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Today's Stichomancy for Jack Nicholson

The first excerpt represents the element of Air. It speaks of mental influences and the process of thought, and is drawn from The Snow Image by Nathaniel Hawthorne:

afternoon."

As she said this, the mother glanced her eyes toward the spot where the children's snow-image had been made. What was her surprise, on perceiving that there was not the slightest trace of so much labor!--no image at all!--no piled up heap of snow!--nothing whatever, save the prints of little footsteps around a vacant space!

"This is very strange!" said she.

"What is strange, dear mother?" asked Violet. "Dear father, do not you see how it is? This is our snow-image, which Peony and I have made, because we wanted another playmate. Did not we,


The Snow Image
The second excerpt represents the element of Fire. It speaks of emotional influences and base passions, and is drawn from American Notes by Rudyard Kipling:

and bellowing curses.

The places smelled of the refuse of the pit, and that odor mixed with the clean, wholesome aroma of the pines in our nostrils throughout the day.

This Yellowstone Park is laid out like Ollendorf, in exercises of progressive difficulty. Hell's Half-Acre was a prelude to ten or twelve miles of geyser formation.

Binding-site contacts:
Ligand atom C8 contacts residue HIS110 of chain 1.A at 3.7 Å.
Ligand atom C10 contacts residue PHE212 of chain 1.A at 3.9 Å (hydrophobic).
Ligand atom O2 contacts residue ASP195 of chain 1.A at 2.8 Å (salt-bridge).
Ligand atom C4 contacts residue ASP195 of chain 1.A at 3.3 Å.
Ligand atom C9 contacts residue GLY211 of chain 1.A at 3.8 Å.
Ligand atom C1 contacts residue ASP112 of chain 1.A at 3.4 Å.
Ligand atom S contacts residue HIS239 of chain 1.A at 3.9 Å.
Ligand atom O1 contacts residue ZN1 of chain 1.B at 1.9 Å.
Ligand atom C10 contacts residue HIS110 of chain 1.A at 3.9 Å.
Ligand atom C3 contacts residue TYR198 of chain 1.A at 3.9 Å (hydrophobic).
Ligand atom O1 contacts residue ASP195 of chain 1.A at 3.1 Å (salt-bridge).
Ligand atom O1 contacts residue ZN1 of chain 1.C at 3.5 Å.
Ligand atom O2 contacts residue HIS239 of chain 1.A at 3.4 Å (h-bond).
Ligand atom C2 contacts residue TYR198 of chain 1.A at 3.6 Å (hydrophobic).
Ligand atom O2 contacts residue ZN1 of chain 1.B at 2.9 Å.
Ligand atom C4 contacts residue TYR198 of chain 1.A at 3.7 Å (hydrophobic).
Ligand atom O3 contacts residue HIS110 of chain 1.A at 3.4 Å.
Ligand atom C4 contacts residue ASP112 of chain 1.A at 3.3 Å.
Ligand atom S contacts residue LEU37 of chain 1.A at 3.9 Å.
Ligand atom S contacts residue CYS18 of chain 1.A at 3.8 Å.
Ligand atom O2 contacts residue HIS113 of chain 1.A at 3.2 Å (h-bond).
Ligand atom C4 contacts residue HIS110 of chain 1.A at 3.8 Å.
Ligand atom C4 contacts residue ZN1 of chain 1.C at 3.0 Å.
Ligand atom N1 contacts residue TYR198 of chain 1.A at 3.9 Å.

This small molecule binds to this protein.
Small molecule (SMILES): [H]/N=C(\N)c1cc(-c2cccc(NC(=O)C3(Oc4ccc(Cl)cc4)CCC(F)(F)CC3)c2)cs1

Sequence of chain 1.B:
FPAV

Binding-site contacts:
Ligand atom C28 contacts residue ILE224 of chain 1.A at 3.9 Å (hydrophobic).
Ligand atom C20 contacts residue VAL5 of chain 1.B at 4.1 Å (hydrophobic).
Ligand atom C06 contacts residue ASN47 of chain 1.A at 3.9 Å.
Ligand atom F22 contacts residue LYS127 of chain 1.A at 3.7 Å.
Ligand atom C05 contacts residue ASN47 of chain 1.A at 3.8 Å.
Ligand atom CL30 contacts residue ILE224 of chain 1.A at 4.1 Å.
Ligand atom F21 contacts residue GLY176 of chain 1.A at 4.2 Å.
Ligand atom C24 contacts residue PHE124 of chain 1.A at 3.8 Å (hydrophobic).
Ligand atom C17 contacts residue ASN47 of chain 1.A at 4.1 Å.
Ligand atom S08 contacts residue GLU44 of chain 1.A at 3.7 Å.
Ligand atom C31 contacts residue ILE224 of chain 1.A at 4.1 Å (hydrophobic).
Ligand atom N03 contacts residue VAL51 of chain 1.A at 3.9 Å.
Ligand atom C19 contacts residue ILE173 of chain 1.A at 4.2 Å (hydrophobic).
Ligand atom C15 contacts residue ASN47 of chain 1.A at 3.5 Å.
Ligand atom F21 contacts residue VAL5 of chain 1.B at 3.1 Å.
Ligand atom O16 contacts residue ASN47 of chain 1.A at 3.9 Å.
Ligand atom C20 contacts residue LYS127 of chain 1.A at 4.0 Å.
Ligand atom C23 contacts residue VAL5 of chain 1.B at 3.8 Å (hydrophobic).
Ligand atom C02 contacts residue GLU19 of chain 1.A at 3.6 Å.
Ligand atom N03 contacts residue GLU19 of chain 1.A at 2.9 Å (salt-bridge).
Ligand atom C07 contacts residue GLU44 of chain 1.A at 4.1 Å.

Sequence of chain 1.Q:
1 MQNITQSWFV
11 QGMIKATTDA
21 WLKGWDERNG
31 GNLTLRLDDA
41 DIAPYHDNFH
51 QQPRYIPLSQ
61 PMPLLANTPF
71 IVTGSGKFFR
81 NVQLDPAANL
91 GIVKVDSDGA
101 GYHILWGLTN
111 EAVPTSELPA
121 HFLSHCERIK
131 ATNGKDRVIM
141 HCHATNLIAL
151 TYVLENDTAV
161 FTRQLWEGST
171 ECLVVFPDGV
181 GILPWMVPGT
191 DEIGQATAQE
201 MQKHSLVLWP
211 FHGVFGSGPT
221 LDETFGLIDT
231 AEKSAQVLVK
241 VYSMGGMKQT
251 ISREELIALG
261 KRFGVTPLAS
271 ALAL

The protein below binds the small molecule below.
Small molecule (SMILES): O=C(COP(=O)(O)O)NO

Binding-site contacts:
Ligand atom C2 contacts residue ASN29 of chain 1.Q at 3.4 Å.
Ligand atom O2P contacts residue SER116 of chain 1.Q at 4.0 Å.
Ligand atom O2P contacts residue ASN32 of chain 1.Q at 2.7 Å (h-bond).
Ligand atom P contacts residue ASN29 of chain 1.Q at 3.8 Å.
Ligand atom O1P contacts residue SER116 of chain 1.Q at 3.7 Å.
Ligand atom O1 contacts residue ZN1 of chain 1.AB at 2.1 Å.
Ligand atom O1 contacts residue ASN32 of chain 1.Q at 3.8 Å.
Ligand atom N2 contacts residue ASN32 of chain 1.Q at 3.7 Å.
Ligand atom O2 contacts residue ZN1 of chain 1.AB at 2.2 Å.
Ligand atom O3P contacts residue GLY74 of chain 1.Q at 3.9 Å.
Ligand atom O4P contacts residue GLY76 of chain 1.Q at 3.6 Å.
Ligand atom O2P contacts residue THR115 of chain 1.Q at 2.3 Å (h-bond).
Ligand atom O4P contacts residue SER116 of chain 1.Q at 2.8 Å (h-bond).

We passed hot streams boiling in the forest; saw whiffs of steam beyond these, and yet other whiffs breaking through the misty green hills in the far distance; we trampled on sulphur in crystals, and sniffed things much worse than any sulphur which is

The third excerpt represents the element of Water. It speaks of pure spiritual influences and feelings of love, and is drawn from Gorgias by Plato:

Charmides). The defect of clearness is also apparent in Socrates himself, unless we suppose him to be practising on the simplicity of his opponent, or rather perhaps trying an experiment in dialectics. Nothing can be more fallacious than the contradiction which he pretends to have discovered in the answers of Gorgias (see above). The advantages which he gains over Polus are also due to a false antithesis of pleasure and good, and to an erroneous assertion that an agent and a patient may be described by similar predicates;--a mistake which Aristotle partly shares and partly corrects in the Nicomachean Ethics. Traces of a 'robust sophistry' are likewise discernible in his argument with Callicles.

(2) Although Socrates professes to be convinced by reason only, yet the

The fourth excerpt represents the element of Earth. It speaks of physical influences and the impact of the unseen on the visible world, and is drawn from Records of a Family of Engineers by Robert Louis Stevenson:

the narrow escapes from personal danger which all of them had more or less experienced during their residence at the rock.

[Tuesday, 14th Aug.]

The SMEATON sailed to-day at one p.m., having on board sixteen artificers, with Mr. Peter Logan, together with a supply of provisions and necessaries, who left the harbour pleased and happy to find themselves once more afloat in the Bell Rock service. At seven o'clock the tender was made fast to her moorings, when the artificers landed on the rock and took possession of their old quarters in the beacon-house, with feelings very different from those of 1807, when the